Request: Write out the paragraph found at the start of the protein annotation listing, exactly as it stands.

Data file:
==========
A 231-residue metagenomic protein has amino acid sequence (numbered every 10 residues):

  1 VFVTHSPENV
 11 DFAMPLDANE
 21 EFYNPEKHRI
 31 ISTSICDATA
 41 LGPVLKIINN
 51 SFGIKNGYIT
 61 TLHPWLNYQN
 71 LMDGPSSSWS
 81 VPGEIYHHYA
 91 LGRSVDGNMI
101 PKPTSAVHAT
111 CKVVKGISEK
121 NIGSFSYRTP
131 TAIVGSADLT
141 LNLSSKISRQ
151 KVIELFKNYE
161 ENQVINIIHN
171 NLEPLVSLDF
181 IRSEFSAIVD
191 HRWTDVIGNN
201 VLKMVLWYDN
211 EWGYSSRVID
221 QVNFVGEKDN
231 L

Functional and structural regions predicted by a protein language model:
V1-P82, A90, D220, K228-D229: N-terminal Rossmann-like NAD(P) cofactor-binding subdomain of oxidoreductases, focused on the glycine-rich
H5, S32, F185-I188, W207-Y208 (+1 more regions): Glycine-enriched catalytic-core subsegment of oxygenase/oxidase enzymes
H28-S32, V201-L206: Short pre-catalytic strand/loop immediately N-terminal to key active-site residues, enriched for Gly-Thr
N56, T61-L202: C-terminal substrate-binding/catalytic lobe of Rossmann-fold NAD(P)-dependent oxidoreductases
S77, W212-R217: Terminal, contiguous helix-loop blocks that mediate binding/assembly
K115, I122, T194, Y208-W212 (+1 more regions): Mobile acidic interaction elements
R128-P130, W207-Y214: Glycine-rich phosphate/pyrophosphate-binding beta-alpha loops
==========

A 231-residue metagenomic protein has amino acid sequence (numbered every 10 residues):